today with regard to this legislation. It says:

       The administration strongly opposes House passage of H.R. 
     3522 because it threatens the health care security of 
     hardworking middle class families. The Nation is experiencing 
     the lowest rate of health care price inflation in nearly 50 
     years, and exceptionally slow growth in other measures of 
     health costs, which have combined to dramatically slow the 
     growth of small business premiums.

                              {time}  1630

       With health care costs rising at low rates and choices for 
     small businesses improving through the Health Insurance 
     Marketplace, this bill would be a major step backwards.
       H.R. 3522 would roll back the progress made because of the 
     Affordable Care Act and would allow insurers to deploy 
     practices such as charging businesses more when a worker has 
     a preexisting condition, or when it has more workers who are 
     women than men. The bill would allow insurers to go back to 
     capping the amount of care that enrollees receive, or to 
     excluding coverage of proven preventative care. The 
     administration supports policies that allow people to keep 
     the health plans that they have. Its transition policies 
     allow States and issuers to do just that. But policies that 
     reverse the progress made to extend quality, affordable 
     coverage to millions of uninsured, hardworking middle class 
     families are not the solution. Rather than refighting old 
     political battles to sabotage the health care law, the 
     Congress should work with the administration to improve the 
     law and move forward.
       If the President were presented with this bill, he would 
     veto it.

  So, again, this is just a waste of time. We have so many other things 
that we need to work on in this House before we adjourn, particularly 
jobs and the economy. Instead, we are trying to repeal, again, the same 
legislation that actually has created more jobs and kept health care 
costs low, and it is just, again, a complete waste of time.
  Mr. Speaker, I reserve the balance of my time.
  Mr. PITTS. Mr. Speaker, I am pleased to yield 2 minutes to the 
gentleman from Florida (Mr. Bilirakis) another member of the Health 
Subcommittee.
  Mr. BILIRAKIS. Mr. Speaker, I thank the chairman for his leadership 
on this piece of legislation, also the sponsor, Dr. Cassidy, for his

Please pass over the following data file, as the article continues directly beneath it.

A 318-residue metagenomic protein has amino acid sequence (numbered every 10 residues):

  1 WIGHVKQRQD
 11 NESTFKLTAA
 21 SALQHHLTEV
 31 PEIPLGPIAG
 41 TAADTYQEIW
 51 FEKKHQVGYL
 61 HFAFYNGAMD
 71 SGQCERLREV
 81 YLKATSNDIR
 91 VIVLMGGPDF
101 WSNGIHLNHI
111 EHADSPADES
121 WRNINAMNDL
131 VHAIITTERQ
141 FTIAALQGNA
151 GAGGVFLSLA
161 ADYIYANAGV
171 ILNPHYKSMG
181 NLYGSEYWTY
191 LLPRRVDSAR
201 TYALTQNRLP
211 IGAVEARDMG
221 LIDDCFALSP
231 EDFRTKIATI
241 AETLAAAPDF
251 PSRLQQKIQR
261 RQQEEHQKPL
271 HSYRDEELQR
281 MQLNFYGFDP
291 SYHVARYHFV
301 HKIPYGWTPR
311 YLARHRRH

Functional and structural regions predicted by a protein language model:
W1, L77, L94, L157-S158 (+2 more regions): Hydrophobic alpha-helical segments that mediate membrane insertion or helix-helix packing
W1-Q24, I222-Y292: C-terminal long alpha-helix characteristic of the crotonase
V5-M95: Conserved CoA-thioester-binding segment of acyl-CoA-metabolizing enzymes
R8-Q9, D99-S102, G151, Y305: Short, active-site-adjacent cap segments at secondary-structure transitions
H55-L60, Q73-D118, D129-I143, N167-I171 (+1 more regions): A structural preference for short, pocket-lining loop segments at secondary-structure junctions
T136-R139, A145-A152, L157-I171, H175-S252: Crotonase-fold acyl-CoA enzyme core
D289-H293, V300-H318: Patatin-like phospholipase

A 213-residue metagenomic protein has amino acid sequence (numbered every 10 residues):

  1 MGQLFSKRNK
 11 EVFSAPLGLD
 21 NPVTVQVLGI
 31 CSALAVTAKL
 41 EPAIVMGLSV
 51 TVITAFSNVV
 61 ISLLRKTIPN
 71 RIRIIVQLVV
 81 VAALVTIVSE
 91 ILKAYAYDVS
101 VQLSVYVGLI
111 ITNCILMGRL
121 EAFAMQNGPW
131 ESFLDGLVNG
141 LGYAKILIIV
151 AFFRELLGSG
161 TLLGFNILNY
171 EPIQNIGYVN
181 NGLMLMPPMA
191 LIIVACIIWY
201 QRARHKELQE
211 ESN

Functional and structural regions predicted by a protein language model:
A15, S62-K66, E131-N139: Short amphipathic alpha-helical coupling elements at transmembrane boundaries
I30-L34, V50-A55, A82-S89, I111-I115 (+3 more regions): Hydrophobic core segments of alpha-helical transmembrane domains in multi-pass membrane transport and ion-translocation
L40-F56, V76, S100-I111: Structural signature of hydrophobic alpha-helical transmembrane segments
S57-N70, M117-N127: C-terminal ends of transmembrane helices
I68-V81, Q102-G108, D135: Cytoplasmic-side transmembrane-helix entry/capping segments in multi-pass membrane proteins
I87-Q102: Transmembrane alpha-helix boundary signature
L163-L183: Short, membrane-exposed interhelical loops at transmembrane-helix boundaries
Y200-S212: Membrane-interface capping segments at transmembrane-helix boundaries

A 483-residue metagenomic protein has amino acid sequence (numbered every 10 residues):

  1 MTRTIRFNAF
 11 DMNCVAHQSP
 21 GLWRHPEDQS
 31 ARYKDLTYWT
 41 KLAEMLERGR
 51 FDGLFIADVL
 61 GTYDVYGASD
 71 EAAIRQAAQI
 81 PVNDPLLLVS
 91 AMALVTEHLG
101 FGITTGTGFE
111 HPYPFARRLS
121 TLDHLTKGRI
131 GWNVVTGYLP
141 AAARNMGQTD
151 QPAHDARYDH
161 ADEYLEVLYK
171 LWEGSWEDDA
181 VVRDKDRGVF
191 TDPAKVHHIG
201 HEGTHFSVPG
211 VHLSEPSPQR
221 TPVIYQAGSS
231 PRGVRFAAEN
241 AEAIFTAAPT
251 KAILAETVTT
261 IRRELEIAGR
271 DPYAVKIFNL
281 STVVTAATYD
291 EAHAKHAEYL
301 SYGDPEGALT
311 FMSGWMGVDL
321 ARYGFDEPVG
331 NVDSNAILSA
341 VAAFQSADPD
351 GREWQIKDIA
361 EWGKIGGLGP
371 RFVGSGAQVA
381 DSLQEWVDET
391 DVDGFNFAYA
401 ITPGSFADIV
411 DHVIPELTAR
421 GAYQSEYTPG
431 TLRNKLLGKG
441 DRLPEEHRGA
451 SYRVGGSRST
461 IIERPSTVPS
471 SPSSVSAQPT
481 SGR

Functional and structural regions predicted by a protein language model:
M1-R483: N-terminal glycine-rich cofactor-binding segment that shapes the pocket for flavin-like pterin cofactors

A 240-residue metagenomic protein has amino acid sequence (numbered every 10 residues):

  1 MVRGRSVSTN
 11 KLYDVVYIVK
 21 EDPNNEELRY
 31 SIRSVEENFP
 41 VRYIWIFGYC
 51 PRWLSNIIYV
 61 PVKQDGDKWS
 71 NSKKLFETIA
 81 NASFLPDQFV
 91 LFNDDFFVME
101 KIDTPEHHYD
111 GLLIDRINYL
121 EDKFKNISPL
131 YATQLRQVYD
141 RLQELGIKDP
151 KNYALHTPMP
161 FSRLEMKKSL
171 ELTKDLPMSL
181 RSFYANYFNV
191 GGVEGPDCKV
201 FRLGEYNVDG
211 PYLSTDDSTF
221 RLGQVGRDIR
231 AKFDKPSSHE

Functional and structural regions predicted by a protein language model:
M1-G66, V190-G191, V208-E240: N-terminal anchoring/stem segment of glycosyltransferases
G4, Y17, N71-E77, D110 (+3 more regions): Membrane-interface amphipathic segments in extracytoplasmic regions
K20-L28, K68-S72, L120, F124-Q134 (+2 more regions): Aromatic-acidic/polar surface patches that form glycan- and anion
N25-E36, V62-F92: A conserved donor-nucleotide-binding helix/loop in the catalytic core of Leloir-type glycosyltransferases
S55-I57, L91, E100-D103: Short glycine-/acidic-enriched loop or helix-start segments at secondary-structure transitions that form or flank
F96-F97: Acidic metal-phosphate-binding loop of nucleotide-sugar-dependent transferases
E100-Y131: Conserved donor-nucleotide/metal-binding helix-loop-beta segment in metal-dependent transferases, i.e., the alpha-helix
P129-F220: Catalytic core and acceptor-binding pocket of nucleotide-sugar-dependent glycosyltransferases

leadership on this particular piece of legislation.
  I rise today in support of the Employee Health Care Protection Act.
  When the President said, ``If you like your plan, you can keep it,'' 
that was deemed PolitiFact's Lie of the Year.
  Then, millions of Americans across the country in the individual 
market received cancelation notices. They felt the impacts of the 
broken promises of the President's health care law.
  Now the specter of cancelations looms again. Up to 50 million people 
who get health care through their employers could have their plans 
canceled or disrupted because of rules and regulations in the 
President's health care law. That is 1 in 6 Americans, Mr. Speaker.
  If one of my constituents wants to keep their plan, they should be 
able to. Support this bill, and make the President keep his promise to 
the American people.
  The SPEAKER pro tempore. Members are reminded not to engage in 
personalities toward the President of the United States.
  Mr. PALLONE. Mr. Speaker, I continue to reserve the balance of my 
time.
  Mr. PITTS. Mr. Speaker, at this time I am pleased to yield 2 minutes 
to the gentlewoman from North Carolina (Mrs. Ellmers), another member 
of the Health Subcommittee.
  Mrs. ELLMERS. Mr. Speaker, I thank Chairman Pitts for his leadership, 
and my colleague, Bill Cassidy, for this wonderful bill, H.R. 3522.
  This bill is very simple. It will allow people to keep the health 
insurance

[[Page H7417]]

they had before ObamaCare took it away, their choice.
  Eighty percent of those people in this country are women who have 
made those choices in health care, and this would put it back in place.
  President Obama infamously stated, as my colleague before me stated, 
``If you like your doctor, you will be able to keep your doctor, 
period. If you like your health care plan, you will be able to keep 
your health care plan, period.''
  However, many plans offered prior to the ACA were not compliant with